If you look at the inside of your feline's mouth you will see feline perfection, based on the functionality of the large, fang-like teeth, tearing molars and baby grooming incisors. That is a lot of mouth to keep in great working condition, including teeth and gums.
Why should we be obsessed with our feline's dental health? Prevention of periodontal disease is key. If periodontal disease occurs, you will be dealing with a lot of problems, from tooth loss to infections and, ultimately, bacteria going into a feline's blood stream that can damage major organs.
Water additives, hard food and treats can be a great aid, but not the ultimate end-all cure. Nothing beats simple brushing of your feline's teeth. If your cat refuses to let you use a finger brush, start with something less invasive, like gauze, and work you way back to a finger brush or child's toothbrush.
Pet toothpastes can make the chore more tolerable for both of you. Your feline needs to accept teeth cleaning as a tasty treat. A work of caution regarding toothpastes: NEVER use human toothpaste. You will make your feline sick to its stomach, and the cat will never let you near its mouth again with that type of negative experience.
Before you approach with feline toothpaste just practice handling your feline's head by gently opening the mouth and inspecting the teeth. If this is routinely practiced, your feline will let you take the next progression of steps, i.e., the ultimate goal of brushing.
Sometimes tuna juice or canned food gravy can coax your feline to let you explore the mouth. Feline specific bottled gravy is also available at most pet stores.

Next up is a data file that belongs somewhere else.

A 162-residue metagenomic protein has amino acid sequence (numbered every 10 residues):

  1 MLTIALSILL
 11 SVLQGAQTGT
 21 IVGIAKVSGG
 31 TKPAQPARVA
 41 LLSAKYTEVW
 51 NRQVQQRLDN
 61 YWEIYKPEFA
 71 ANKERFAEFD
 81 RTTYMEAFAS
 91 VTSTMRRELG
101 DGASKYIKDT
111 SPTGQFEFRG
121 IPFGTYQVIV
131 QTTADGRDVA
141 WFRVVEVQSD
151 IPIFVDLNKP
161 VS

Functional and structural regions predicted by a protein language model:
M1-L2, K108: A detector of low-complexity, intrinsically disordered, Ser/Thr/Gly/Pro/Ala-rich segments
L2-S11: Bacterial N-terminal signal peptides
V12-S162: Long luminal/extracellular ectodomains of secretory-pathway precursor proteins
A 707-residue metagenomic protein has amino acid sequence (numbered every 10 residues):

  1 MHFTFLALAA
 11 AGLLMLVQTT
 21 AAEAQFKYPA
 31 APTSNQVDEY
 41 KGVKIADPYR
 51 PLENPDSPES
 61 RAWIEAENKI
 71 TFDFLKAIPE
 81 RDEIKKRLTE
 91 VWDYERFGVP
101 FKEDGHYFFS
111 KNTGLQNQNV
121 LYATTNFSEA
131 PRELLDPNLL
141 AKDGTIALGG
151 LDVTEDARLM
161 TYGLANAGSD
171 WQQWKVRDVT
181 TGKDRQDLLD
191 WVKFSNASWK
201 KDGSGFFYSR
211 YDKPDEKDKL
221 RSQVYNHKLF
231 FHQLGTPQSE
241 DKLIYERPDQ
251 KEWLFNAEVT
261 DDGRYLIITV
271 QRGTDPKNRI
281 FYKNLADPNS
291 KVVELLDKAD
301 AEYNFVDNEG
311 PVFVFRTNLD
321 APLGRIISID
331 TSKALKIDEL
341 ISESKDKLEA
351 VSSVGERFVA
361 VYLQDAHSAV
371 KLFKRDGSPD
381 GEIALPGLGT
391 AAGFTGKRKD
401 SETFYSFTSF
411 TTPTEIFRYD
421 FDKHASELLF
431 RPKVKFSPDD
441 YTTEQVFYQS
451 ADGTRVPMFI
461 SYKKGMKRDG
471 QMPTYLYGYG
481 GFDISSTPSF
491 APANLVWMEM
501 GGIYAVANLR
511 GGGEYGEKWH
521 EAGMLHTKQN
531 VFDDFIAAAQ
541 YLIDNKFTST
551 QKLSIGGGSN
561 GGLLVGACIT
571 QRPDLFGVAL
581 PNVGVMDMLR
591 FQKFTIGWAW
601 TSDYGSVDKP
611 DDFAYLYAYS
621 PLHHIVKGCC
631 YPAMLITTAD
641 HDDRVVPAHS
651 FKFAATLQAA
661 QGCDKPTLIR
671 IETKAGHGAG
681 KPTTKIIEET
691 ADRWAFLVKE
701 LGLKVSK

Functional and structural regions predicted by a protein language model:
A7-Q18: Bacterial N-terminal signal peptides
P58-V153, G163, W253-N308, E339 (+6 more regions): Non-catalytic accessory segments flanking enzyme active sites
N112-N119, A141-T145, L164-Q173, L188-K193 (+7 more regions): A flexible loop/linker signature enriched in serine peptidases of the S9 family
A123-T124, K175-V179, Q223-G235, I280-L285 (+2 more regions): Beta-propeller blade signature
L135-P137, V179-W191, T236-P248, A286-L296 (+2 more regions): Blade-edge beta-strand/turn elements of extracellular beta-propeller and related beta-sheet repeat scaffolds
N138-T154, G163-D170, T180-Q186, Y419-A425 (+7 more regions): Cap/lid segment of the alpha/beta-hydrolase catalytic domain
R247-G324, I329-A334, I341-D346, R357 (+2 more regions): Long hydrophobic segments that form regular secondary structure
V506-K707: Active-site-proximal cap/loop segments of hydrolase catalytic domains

Wrapping a feline in a towel or blanket can also have a calming effect. Just know your feline's body language to know how much cleaning can be accomplished in any given session.
You should also start in small sections of the mouth, to see how tolerant your feline is to the experience. If you go slowly your feline will tolerate continued cleanings. You may find that your first experience with brushing may take you a week or more to clean the entire mouth.
Patience is key for both you and your feline in the initial acclimation to tooth brushing or cleaning. A reward with a tasty treat also makes the experience positive for both of you.
Finally, home care is only one part of the battle for a healthy feline mouth. Annual visits to your veterinarian for dental checks and possible cleanings are a must. Professional care is a crucial preventive measure for a healthy, happy feline mouth for the life of your pet.
February, coincidentally, happens to be dental maintenance month, so you have added incentive to schedule an appointment with your veterinarian. Preventive measure will, in time, actually save you money on veterinary expenses. More is really less.
• The Buddy Foundation is a not-for-profit (501c3), all volunteer, no-kill animal shelter dedicated to the welfare of stray, abused, and abandoned cats and dogs. For more information, call The Buddy Foundation at (847) 290-5806 or visit www.thebuddyfoundation.org.